Mark Chanski, a pastor in Holland, Michigan, thinks that many Chistian men fall far short of the biblical vision of what he calls “husbanding.” Several significant cultural factors have contributed to this reality, but Chanski sees even deeper theological issues at stake. Taking his cue from billiards, Chanski describes weak husbands as “passive nice guys,” who have fallen prey to “passive-purple-four-ballism.” The purple ‘4’ ball on the pool table is passive, and so are too many men, Chanski argues. His book, Manly Dominion, is worth careful attention. Young men of the rising generation of Christian men needs this book — and so do many of their fathers. Here’s a sampling:
Adam has become the poster-boy for today’s fashionably easy-going husband. Instead of assertively standing at the forefront of his marriage, talking nose to nose with the crafty serpent, he’s content to sit back and let Eve to the talking. And when Eve gave her husband the fruit, instead of standing up like a man and boldly refusing to transgress God’s Word, he passively caved into the unprincipled and misguided desires of his wife (cf. Genesis 3:1-6). As a result, Adam cursed his family.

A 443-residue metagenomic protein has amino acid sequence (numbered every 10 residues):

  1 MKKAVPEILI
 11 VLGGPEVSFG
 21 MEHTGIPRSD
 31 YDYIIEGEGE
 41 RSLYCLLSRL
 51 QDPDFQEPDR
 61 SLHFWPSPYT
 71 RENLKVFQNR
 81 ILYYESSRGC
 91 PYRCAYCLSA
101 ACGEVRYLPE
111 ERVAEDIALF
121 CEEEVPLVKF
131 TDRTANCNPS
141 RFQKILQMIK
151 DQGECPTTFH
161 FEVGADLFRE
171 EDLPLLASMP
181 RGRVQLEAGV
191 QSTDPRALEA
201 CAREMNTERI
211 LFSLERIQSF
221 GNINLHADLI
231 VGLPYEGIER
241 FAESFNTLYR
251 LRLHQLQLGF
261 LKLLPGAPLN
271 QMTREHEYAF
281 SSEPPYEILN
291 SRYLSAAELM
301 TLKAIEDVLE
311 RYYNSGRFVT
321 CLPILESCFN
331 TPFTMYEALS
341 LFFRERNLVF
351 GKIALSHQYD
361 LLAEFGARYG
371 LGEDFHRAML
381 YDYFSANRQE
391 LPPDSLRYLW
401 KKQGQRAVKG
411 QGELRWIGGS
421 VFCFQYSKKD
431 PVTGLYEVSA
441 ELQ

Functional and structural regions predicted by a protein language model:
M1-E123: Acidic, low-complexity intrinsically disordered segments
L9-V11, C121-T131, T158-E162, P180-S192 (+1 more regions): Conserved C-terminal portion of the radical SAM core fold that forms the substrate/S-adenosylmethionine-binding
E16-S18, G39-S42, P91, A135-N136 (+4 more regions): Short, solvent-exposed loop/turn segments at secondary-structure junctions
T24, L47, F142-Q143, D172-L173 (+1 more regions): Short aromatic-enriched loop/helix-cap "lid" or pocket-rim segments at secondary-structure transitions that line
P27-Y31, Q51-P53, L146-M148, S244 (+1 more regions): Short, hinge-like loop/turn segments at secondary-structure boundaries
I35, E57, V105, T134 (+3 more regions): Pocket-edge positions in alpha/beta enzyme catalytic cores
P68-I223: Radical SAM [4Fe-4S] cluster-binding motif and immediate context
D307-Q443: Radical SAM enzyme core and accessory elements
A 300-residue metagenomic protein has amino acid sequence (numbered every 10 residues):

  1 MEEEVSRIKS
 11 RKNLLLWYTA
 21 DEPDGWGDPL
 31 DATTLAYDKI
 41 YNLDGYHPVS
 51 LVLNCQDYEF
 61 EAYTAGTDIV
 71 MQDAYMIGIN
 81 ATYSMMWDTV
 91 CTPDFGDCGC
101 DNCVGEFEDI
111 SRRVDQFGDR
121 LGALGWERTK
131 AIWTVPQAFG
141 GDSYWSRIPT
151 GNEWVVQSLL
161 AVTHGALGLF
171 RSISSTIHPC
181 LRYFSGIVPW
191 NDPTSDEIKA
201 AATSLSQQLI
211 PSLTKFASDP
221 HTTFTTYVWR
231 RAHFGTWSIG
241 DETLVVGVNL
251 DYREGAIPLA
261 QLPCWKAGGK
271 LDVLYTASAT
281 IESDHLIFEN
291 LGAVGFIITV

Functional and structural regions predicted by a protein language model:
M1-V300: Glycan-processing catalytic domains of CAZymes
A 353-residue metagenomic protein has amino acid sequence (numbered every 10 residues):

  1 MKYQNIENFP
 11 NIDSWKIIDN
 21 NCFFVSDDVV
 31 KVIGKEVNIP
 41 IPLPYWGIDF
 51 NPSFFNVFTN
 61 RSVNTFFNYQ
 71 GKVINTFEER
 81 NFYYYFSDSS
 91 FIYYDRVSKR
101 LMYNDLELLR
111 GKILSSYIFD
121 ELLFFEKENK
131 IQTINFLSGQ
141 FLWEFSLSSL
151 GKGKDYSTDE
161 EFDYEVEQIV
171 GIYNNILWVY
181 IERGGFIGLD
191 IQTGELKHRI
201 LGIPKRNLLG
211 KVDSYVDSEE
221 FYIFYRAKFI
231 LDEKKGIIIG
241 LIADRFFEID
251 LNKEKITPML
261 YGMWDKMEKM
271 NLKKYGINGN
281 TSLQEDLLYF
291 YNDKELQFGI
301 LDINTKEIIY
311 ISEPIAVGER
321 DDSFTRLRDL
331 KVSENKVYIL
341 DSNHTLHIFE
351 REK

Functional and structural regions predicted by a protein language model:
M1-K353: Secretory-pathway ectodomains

This sad Genesis portrait epitomizes most modern marriages. And it’s our fault, men! We’ve got to reject modern thinking and take up biblical thinking. Without apology, the Scriptures teach that the man is to be the leader in his marriage and in his home. Husbanding is a crucial endeavor requiring manly dominion.
The book is available from Calvary Press.